How matches play out can vary widely, depending on the playing styles of the individuals involved. In some games, both predators and prey try to keep low profiles, depending on clever use of decoys to stay safe, and swift surprise attacks to maximize scores. But in others, everyone drops all pretensions of using camoflague, sparking frantic forays across the rooftops as everyone attempts to catch and avoid capture. Scoring tends to be lower in such matches, however, as discretion counts greatly toward points earned.

The purpose of the points is to level up within the game, which unlocks helpful abilities. The first such, for instance, is the ability to temporarily disguise your character as another type. Another is the use of smoke bombs, which are helpful in briefly disabling nearby opponents.

A second game mode is "manhunt," where two teams of up to four players each take turns as hunters and hunted. In other words, one team tries to keep hidden, while the other goes seeking with deadly intent. And every member of your team has the same appearance.

If teammates actually bother to communicate over headsets, pack techniques can quickly come into play, with hunters purposely herding opponents toward hidden danger, or prey forming a loose-knit mutual assistance network.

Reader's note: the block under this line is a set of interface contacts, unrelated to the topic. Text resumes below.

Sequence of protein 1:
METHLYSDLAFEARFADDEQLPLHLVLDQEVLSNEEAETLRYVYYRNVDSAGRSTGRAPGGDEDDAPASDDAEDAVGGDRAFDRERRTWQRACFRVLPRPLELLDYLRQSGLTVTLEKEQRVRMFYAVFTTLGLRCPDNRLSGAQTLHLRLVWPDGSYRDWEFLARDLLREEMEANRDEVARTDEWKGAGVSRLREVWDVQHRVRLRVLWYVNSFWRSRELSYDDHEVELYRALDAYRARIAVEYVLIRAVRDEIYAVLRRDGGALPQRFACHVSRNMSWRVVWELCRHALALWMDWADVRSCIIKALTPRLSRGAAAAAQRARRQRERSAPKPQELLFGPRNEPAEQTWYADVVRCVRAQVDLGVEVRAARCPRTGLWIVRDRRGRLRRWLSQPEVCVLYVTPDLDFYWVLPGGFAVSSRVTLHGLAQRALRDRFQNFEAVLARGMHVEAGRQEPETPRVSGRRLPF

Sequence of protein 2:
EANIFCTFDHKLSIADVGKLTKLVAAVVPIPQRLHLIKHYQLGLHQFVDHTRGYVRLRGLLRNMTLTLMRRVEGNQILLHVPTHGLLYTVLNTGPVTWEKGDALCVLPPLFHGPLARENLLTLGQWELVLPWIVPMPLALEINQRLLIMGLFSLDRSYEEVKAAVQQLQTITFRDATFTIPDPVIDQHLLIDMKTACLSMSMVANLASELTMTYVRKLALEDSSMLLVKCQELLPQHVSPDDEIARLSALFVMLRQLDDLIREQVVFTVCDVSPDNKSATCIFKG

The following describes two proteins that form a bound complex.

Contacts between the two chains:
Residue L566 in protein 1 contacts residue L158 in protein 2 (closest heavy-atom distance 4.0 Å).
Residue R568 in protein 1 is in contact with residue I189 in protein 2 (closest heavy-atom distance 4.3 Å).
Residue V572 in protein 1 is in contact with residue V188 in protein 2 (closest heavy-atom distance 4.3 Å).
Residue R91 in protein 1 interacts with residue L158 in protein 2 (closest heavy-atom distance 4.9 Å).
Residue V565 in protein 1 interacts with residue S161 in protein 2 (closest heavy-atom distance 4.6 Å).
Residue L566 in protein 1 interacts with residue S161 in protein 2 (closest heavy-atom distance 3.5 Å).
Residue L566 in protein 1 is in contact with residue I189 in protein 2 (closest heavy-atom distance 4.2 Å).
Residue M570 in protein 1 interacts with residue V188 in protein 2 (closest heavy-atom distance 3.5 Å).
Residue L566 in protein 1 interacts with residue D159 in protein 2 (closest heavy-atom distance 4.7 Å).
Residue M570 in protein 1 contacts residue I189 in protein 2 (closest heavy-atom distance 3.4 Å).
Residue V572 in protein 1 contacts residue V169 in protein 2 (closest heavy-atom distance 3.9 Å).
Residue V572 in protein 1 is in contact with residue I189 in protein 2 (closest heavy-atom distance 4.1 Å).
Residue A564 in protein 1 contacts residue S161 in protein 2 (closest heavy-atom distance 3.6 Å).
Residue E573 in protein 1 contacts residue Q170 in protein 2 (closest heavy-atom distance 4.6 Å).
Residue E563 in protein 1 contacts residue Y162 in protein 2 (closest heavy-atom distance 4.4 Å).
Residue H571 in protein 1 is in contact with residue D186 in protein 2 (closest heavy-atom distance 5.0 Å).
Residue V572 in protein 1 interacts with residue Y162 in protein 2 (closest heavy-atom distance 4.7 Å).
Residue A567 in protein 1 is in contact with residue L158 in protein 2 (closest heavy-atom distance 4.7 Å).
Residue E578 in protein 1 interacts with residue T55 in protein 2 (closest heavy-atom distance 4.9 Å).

Two other modes, unlocked as you level up, also play with the team concept, and a fifth one will be available for free download on Dec. 14, according to Ubisoft, as well as a new multiplayer map, set in Mont Saint-Michel, an incredibly tiered French island city.

All told, there's a lot to love in "Assassin's Creed Brotherhood."

"Assassin's Creed Brotherhood"
Platforms: Xbox 360, PS3. (PC release in 2011.) Review on Xbox 360.
Publisher: Ubisoft.
Price: $59.99.
Rating: M for mature.
Recommendation: Definitely worth a purchase.

P.S. You can now follow Playing Critic on Twitter or Facebook.

Images courtesy of Ubisoft
First image: Desmond Miles, center, talks with his comrades while he relaxes on the Animus memory device.
Second image: Ezio Auditore signals to his recruits to fill Borgia's men with arrows.
Third image: Two deadly doctors hunt a monk together in the multiplayer "Alliance" mode.


Login or register to post comments